Most lenders haven’t put mortgage rates up by the same rate as the Bank of England base rate rise, but some borrowers could still benefit from a switch.
Since the Bank of England raised the base Rate last month, many expected to see a significant impact on mortgage rates. In the months preceding the hike, lenders had started to increase rates in anticipation, but it seems mortgage rates have not followed the 0.25% base rate rise as expected, with an increase of only 0.18%.
The Moneyfacts Mortgage Treasury Trends Report (not yet published) shows that the average standard variable rate (SVR) has only increased by 0.14% since 1 November.
Charlotte Nelson, Moneyfacts’ finance expert said that “just 56% of providers have passed on a rise to their SVR, with seven of them choosing to increase their rates by less than the 0.25%, which has caused the average SVR to rise more modestly”.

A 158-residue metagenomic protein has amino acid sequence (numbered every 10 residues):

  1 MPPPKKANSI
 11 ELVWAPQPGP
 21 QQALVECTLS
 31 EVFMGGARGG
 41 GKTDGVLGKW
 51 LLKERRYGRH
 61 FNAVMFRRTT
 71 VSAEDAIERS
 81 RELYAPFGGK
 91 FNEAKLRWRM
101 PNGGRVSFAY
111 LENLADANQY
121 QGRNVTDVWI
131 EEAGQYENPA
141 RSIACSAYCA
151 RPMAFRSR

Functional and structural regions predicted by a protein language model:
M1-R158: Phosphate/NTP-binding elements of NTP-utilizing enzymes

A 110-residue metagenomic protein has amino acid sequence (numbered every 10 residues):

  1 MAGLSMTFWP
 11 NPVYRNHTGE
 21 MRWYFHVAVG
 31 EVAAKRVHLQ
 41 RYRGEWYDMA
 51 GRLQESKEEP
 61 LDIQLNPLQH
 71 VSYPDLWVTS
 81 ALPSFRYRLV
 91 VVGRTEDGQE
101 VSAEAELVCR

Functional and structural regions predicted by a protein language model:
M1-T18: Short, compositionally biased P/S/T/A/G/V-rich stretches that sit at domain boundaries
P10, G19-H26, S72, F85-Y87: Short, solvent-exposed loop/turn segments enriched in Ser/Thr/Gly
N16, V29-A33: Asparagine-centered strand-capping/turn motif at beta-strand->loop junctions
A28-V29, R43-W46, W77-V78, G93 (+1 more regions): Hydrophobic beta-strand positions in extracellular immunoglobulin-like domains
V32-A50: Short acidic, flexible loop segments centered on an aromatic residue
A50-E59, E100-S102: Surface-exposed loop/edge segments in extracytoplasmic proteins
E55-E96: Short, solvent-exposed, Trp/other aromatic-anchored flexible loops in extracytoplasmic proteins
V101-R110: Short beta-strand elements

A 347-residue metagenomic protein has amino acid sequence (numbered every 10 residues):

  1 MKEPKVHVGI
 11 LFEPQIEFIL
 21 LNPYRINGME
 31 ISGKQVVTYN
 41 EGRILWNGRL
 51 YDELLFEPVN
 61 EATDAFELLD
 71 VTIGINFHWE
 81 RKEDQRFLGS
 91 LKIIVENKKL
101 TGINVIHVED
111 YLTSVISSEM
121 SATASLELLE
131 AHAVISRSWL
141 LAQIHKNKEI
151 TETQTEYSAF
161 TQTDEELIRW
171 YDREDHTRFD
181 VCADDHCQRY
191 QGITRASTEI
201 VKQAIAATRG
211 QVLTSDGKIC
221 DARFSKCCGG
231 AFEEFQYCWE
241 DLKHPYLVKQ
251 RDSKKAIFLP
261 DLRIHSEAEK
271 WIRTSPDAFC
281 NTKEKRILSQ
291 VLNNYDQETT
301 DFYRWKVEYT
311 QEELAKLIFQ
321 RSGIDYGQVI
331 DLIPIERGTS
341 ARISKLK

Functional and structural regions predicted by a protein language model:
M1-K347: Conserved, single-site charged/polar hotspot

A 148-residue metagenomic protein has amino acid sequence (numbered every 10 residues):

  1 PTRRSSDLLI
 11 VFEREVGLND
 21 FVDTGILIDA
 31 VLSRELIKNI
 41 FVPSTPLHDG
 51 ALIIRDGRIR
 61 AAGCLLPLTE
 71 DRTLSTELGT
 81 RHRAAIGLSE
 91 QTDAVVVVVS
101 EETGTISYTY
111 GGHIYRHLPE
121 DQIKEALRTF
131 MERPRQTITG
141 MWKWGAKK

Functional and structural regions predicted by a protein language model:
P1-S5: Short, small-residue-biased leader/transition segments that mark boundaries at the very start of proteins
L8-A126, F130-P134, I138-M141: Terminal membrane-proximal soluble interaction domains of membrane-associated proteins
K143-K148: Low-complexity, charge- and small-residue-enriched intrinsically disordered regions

Switch to a better deal
Whilst the SVR rise has been modest, it is still 0.12% higher than in December last year, encouraging some Borrowers to think about switching to a better mortgage deal.
Despite many variable rate mortgage products seeing the full base rate increase, there could be significant savings to be made by switching to a fixed rate mortgage.
According to Moneyfacts, borrowers could save as much as £192.66 a month by switching from the average SVR to a two-year 2.35% fixed rate (based on borrowing £150,000 on a 25-year repayment mortgage). Given that financial experts are anticipating future base rate rises, prudent borrowers may well make the move from their SVRs in favour of the fixed-term safety net.
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